Trojans at their supposed deliverance, their fatal insceurity, and the devastation of the city. The shade of Achilles appears to his son, demanding the sacrifice of Polyxena, which is yielded to him. The captives are divided, and the fleet departs. On the return, Ajax, the Locrian, perishes by shipwreck, in a tempest raised by Minerva, in revenge for the violation of her temple.
It is not easy to ascertain with any considerable degree of accuracy the age of the poem, the chief incidents of which we have here briefly described.
The first indication of time may be derived from the style. The general character of the language does not resemble that of the pure and flourishing ages of Greek poetry. It has a scholastic air, which seems to refer it to the age of imitators; it is often loaded with useless epithets, and interspersed with fragments of Homeric diction, not always aptly introduced; the sentiments and descriptions are usually trivial, the expression of thein often pompous and inflated. Rhodomannus thinks that the language of Quintus bears a considerable resemblance to that of Coluthus, Tryphiodorus, Musæus, and Nonnus, a class of recent writers, who may be termed the grammatical poets; and who seem, in general, to have flourished about the fourth or fifth century after the christian era.
Some marks of time may also be deduced from allusions and descriptions which occur in the poem. That it was written after the Roman power had risen to a great height, is apparent from the prophecy put into the mouth of Calchas, which describes the future dominion of the posterity of Æneas, seated on the banks of the Tiber, and extending their empire to the utmost limits of the east and west.
A simile which describes the games of the circus, and the combats with beasts, peculiar to the customs of the Romans, affords another general ground of conjecture respecting the age of the poem. The term avaxres, which is employed in this description, is that by which the Greeks were accustomed to denote the Roman emperors; and there can be little doubt, from this circumstance, that Quintus flourished under the inperial dominion.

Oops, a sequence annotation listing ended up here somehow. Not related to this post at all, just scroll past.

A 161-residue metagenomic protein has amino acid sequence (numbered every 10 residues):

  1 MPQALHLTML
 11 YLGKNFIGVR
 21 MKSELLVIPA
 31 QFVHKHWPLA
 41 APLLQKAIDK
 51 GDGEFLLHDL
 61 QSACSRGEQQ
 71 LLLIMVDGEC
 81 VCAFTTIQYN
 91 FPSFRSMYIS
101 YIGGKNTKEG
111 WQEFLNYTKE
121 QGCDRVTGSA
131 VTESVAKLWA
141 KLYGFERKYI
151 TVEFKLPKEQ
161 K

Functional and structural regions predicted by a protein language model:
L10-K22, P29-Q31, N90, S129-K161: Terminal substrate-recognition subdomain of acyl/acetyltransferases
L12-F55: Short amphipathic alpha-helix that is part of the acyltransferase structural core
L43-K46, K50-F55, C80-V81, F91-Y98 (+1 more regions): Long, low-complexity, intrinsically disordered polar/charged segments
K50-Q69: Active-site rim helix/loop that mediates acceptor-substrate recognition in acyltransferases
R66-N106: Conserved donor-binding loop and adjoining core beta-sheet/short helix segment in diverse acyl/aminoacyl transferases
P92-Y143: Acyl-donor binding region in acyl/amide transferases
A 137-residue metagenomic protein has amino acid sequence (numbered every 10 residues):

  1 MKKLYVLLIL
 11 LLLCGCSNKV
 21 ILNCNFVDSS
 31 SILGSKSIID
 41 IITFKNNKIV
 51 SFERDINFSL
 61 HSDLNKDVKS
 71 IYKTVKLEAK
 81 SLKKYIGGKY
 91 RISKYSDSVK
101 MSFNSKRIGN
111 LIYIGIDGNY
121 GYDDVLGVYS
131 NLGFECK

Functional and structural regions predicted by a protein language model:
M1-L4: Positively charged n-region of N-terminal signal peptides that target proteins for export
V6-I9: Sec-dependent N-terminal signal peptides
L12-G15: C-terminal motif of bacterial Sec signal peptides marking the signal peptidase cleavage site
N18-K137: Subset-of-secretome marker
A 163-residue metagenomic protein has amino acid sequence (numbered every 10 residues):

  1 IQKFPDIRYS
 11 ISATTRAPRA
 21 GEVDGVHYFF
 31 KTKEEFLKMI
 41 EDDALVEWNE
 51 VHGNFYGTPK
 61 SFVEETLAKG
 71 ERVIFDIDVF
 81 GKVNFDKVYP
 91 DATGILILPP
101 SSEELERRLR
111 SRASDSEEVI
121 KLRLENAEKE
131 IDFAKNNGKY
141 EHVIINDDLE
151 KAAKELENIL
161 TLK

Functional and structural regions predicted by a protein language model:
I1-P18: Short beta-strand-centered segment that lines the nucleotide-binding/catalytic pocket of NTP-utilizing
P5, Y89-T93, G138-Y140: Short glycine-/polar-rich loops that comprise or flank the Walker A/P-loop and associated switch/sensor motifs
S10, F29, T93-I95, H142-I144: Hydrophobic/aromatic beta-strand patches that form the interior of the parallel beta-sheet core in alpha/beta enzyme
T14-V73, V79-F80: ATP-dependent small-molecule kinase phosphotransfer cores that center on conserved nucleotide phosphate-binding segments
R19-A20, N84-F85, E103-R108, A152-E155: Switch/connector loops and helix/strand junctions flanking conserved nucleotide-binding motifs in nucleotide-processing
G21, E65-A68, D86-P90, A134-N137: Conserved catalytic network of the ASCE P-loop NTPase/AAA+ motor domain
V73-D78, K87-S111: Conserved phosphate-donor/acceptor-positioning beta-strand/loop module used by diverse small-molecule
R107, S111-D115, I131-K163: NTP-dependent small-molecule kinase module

To these evidences it may be added, that Quintus is quoted and mentioned only by authors of a late age, and rarely indeed by them. It is the opinion of M. Tychsen, that he probably flourished about the time of the Emperor Julian. Earlier than this, from his style, and the general analogy of the Greek literary history, he cannot well be placed.
The personal history of the author is involved in still greater obscurity than the period of time in which he flourished. The few grammarians by whom he is cited simply call him Quintus, which is also his appellation in the most ancient manuscripts, without the epithet of Calaber, added in the Aldine and subsequent editions, and by common usage attached to his name. For this title no better reason is given than that a manuscript of his work, till then unknown, was discovered by Cardinal Bessarion at Otranto, a town of Calabria. To this supposition the editors of the Journal des Sçavans have objected, that Otranto is not situated in Calabria, but in Apulia. It is, however, by many geographers of reputation, assigned to the former province, and was, in fact, situated within its ancient limits.